This obviously affects the municipality, which, at the end of the day, ends up bearing the cost of the municipal tax exemptions handed out by the state to a relatively large portion of the population in the city. These exemptions amount to around 550 million shekels ($155 million) in lost municipal revenue annually, and the state does not compensate the municipality for this loss.
“The state decided that certain people, with lower socio-economic status, are exempt from paying municipal tax. I accept that. But the state needs to compensate the city so that it can close the consequent gap,” Barkat says. Even though there is still no state compensation, Barkat boasts a balanced municipal budget.
A connection between the past and the future
Barkat’s vision for the next five years is a new master plan focusing on unemployment and public transportation. He plans to build an enormous commercial center at the entrance to the city, the planning stage of which lasted three years and is now in the final stages of approval. The center will contain a million square meters (10.7 million square feet) in 13 35-story towers. The development cost is assessed at 1.2 billion shekels. In Barkat’s vision, the center will be inaugurated at around the same time as the new fast rail connecting Tel Aviv and Jerusalem.
Also in the works: the development of two light rail lines — costing 15 billion shekels ($340 million) — in addition to the line that is currently in service. This time, he promises, all the ills of the existing line will have been eliminated, and the development will be overseen by the city rather than an external company. Currently, in a city with a population of 800,000 people and tens of thousands of visitors and commuters, the light-rail train hosts some 130,000 passengers every day. The planned new lines will link Gilo to Givat Ram to French Hill and the Mount of Olives. A cable car will then take passengers from the Mount of Olives to the Western Wall and continue to the German Colony.
Barkat continues to make the case for what he believes is his successful mayoral term: During his term, the “First Station” (a central entertainment, culture and enrichment hub located in the old train station plaza) was built and Park Hamesila (Train Track Park) was established, as was the Jerusalem Arena adjacent to Teddy Stadium. The Beit Mazia theater was renovated, as was Hansen Hospital (once known as the Lepers’ Home). Park Teddy was also built.
“Change starts first and foremost with the atmosphere,” Barkat explains, immediately mentioning the changes that are currently apparent on the ground. In education, for example, there has been an increase in the number of students enrolled in public and religious public schools. Just this year, 26 new preschools have been opened in the religious Zionist sector. Barkat lifted district restrictions (no longer requiring children to enroll in institutions only in their district) allowing 89% of parents to enroll their children in the schools they wished.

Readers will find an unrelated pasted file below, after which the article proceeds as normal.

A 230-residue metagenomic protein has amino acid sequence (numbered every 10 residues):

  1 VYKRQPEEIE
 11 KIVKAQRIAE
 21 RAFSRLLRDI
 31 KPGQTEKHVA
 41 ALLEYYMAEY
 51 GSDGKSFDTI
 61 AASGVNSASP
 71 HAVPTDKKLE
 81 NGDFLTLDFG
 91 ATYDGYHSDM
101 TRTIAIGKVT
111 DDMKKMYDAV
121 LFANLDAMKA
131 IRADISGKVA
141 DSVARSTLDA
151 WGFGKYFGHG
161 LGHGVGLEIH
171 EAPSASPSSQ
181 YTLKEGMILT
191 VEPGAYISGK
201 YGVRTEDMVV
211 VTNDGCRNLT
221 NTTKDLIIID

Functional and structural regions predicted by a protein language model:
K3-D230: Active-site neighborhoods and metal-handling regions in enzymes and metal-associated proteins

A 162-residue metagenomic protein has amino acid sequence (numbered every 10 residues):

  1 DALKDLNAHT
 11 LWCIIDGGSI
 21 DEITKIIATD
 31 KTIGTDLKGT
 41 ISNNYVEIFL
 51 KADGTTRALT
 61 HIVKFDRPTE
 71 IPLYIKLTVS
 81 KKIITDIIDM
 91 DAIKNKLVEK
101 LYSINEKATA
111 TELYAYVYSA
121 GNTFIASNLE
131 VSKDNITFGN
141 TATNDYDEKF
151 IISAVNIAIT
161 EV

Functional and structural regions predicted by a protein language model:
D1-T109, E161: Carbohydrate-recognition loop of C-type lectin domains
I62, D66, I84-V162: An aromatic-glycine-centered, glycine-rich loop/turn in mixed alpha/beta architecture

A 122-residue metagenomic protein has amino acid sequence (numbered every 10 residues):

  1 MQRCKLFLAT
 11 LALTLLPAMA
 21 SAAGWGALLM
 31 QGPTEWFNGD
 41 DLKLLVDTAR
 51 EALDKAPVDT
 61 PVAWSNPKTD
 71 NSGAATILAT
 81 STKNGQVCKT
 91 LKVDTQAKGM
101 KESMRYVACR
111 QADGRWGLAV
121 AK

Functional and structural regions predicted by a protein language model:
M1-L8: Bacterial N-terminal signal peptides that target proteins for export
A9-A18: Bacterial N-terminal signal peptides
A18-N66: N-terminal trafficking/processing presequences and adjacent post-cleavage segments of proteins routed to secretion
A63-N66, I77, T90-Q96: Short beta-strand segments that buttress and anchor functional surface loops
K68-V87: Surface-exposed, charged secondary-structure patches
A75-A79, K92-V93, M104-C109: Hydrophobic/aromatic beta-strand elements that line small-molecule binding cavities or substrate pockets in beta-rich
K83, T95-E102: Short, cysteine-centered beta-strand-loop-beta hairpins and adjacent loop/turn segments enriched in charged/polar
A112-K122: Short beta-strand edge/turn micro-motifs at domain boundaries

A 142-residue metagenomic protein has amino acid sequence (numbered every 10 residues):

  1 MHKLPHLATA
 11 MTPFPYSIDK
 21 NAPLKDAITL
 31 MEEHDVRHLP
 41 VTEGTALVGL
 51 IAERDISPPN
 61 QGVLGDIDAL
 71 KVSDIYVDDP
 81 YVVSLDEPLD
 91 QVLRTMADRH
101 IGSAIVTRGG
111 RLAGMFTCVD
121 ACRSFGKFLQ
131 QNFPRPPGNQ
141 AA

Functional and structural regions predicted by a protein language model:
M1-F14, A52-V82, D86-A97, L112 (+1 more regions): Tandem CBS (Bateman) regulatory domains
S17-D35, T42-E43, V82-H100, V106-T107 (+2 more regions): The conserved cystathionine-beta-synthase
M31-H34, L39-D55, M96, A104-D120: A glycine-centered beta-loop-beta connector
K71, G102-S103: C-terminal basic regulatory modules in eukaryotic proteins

Barkat becomes particularly emotional when he talks about the flourishing cultural scene in the city.
“Jerusalem’s cultural centers have gone from survival mode to blossoming. Jerusalem is experiencing a cultural renaissance,” he says.
“Residents of Jerusalem understand what a profound change culture has effected in this city in terms of atmosphere, quality of life and the economy. One of the reasons for the growth in the city is that Jerusalem has restored its role as a city of culture. We have surpassed Tel Aviv in terms of the number of cultural events, and today, the road to Jerusalem is no longer a one-way street.”
Moshe Lion’s headquarters responds
Lion’s campaign headquarters issued a response saying that “Barkat chased after the haredim in the last election, and it was thanks to them that he won. He continues to woo them today with unprecedented promises worth tens of millions of shekels. At his meeting with Aryeh Deri on June 24, Barkat offered a list of promises to the haredi sector, like the position of deputy mayor and the independence of haredi education. Even Barkat’s deputy, Yitzhak Pindrus of United Torah Judaism, said that Barkat has given the haredim more than any mayor before him.
“For five years, Moshe Lion worked as the chairman of the Jerusalem Development Authority, working closely with Barkat, and he saw up close [Barkat’s] unsuccessful conduct and his disconnection from the residents of the city. Some 90,000 residents have left the city during his term. In education, there has been a decline of dozens of percentage points in eligibility for matriculation exams. The city is ranked 135th in the Meitzav list [a national education index]. The city suffers from dirt and neglect, and in the transportation department, the residents suffer from degraded roads and terrible parking problems. In addition, the price of housing has risen in the city more than any other city in the country.”
View original Israel Hayom publication at: http://www.israelhayom.com/site/newsletter_article.php?id=11273